Moving around more is the last thing that many chronic pain sufferers would think to do. Despite sounding counter-intuitive, consistent exercise is one of the most effective ways to prevent chronic pain, regardless of age. A Norwegian study from 2011 looked at 46,533 adults and found that the incidence of chronic pain among young and middle-aged individuals who exercised was 10-12% lower. Exercisers who were 65 years of age or older showed even better results.

The Chinese method of acupuncture may also help. A study from Memorial Sloan-Kettering Cancer Institute in New York, as well as other studies from 2009 and 2010, found that real acupuncture is more effective at relieving pain than no acupuncture or “sham” acupuncture. This finding seems to rule out the placebo effect that many cite when discussing acupuncture. Some researchers think acupuncture provides relief by reorganizing nerve pathways and releasing adenosine, which is one of the body’s natural painkillers.

Reiki and Chronic Pain

In addition to other natural, non-invasive therapies, Reiki is becoming an increasingly popular option. Since Reiki is being offered in more private practices, hospices, and hospitals, more patients can benefit from the treatment than ever before.

According to AltMD, beyond signaling a physical problem, chronic pain can also stem from psychological and emotional disturbances. Reiki can resolve them by allowing healing energy to flow freely. The result is reduced pain and tension, as well as feelings of relaxation and rejuvenation. Unlike most other treatments, Reiki is a multi-purposed method that can heal both physical and emotional ailments. Through Reiki, some patients suffering from pain due to cancer, injury, or psychological or emotional distress have found relief where other methods were not successful.

Growing Evidence in Reiki Research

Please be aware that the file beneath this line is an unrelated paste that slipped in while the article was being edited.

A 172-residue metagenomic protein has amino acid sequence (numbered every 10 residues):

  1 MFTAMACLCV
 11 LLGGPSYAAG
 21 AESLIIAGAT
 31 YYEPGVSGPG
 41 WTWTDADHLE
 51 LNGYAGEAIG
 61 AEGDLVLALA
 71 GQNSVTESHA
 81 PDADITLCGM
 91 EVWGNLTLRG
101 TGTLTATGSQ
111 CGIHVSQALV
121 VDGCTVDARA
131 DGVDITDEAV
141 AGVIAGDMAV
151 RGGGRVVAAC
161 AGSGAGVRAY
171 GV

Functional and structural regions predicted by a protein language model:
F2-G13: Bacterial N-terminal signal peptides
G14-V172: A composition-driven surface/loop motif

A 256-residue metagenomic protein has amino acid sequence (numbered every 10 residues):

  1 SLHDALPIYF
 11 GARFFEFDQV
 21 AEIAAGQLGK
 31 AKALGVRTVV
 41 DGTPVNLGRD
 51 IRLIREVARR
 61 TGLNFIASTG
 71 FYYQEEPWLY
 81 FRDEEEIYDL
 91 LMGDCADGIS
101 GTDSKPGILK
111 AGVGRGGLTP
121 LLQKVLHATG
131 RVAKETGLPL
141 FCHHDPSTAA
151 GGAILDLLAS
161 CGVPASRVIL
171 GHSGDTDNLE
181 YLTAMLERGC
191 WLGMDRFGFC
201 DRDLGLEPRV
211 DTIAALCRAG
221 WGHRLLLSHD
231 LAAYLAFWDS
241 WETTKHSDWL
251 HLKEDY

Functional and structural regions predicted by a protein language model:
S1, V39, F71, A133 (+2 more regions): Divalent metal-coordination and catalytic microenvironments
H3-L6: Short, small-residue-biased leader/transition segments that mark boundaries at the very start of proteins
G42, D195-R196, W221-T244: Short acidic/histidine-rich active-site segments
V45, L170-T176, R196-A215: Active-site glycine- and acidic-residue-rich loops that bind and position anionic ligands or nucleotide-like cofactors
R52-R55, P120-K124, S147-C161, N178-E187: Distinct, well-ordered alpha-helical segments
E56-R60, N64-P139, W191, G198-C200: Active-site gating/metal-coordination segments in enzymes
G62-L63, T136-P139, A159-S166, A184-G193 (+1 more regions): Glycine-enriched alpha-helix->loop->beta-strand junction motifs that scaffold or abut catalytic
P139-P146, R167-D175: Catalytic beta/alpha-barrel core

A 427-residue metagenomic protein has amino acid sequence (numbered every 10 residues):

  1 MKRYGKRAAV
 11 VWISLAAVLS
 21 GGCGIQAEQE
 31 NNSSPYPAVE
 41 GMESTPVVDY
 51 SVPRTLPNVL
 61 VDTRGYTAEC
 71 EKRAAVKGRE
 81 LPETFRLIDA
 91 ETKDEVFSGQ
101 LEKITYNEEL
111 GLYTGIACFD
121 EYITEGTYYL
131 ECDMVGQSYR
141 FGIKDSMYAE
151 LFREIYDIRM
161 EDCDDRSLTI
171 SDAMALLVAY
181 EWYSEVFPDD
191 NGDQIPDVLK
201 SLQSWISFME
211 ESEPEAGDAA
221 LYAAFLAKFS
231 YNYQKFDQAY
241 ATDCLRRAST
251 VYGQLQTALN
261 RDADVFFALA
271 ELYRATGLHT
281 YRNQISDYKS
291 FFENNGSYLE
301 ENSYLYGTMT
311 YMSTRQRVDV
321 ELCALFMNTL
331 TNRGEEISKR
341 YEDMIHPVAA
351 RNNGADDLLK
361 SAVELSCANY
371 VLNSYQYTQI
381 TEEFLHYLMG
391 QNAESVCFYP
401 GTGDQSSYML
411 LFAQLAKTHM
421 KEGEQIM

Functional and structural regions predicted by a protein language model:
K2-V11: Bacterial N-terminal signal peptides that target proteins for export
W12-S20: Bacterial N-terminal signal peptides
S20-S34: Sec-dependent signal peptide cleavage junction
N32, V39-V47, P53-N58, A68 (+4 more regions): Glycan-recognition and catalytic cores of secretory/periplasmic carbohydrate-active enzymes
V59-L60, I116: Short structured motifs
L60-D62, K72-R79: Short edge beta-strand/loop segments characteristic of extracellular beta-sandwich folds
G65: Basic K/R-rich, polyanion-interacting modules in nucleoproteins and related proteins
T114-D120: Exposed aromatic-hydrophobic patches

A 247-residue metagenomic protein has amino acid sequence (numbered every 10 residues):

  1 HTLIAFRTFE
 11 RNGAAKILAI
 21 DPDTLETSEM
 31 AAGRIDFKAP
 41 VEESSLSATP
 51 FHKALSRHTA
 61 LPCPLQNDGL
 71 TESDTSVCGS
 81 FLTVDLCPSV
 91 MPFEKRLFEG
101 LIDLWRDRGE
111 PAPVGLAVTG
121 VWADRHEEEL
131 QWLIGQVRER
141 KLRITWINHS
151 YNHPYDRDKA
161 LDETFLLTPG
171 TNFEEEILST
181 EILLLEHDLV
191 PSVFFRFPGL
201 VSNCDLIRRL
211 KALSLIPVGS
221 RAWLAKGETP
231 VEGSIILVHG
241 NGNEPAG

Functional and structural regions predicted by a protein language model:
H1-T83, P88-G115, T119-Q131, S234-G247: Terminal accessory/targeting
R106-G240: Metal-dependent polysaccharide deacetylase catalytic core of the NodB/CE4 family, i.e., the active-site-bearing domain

Some small studies have been conducted to determine the effectiveness of Reiki. They suggest that patients may use Reiki to find relief from not only the physical aspects of chronic pain, but also the anxiety that often comes with it. According to an article from the University of Minnesota, several studies found that Reiki treatments seem to relax patients, reduce fatigue and depression, and strengthen a person’s overall sense of wellbeing.

According to an article by Anthony Schifano on the National Fibromyalgia and Chronic Pain Association’s website, Reiki sessions have brought relief and helped individuals feel more balanced. He writes that patients who received Reiki treatment experienced “total relaxation, less tense muscles, and improvement in their range of motion.” One patient who suffered with fibromyalgia pain for years was able to stop taking pain-relieving medications after starting regular Reiki treatments.

Increasing Awareness in the Medical Community

Medical practitioners and patients, as well as researchers, are becoming more aware of the real and lasting proven effects of Reiki when it comes to treating chronic pain. Reiki succeeds because it works on a deeper level, influencing the flow of healing energy that promotes a sense of balance and leads to pain relief in patients suffering from chronic pain from a variety of conditions. Ongoing research and testimonials from patients have shown that an integrative, individualized approach works best. Chronic pain and its accompanying treatments are still being researched; Reiki is crucial for this research. When discussing chronic pain, combining medication with exercise, acupuncture, and Reiki may potentially bring about the highest level of pain relief.

This article appeared in The Reiki Times, the official magazine of the International Association of Reiki Professionals.



Source : The Reiki Times

Can Reiki Help Heal the Chronic Pain Epidemic?